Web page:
(Physics) The quantity of matter in a body as measured by its inertia; the ratio of force to the acceleration produced by that force: the gravitational force on an object is proportional to its mass
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  1. (Physics) The quantity of matter in a body as measured by its inertia; the ratio of force to the acceleration produced by that force: the gravitational force on an object is proportional to its mass
  2. The physical volume or bulk of a solid body.
  3. A lump or aggregate of coherent material:
A collection of written or printed sheets bound together; a book.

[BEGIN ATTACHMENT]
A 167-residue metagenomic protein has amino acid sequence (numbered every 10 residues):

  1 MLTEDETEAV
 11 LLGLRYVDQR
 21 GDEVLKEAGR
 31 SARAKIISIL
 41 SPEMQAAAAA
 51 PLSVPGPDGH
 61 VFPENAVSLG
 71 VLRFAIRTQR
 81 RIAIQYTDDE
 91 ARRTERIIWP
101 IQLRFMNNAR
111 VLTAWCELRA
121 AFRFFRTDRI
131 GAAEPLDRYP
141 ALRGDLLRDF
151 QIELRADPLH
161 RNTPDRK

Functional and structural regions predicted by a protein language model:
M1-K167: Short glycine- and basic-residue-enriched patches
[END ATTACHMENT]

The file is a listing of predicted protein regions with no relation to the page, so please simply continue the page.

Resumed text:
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  1. A collection of written or printed sheets bound together; a book.
  2. A quantity, bulk, mass, or amount
  3. Amount; quantity:
Find another word for size. In this page you can discover 48 synonyms, antonyms, idiomatic expressions, and related words for size, like: extent, area, dimension, bulk, largeness, greatness, extent, vastness, amplitude, scope and immensity.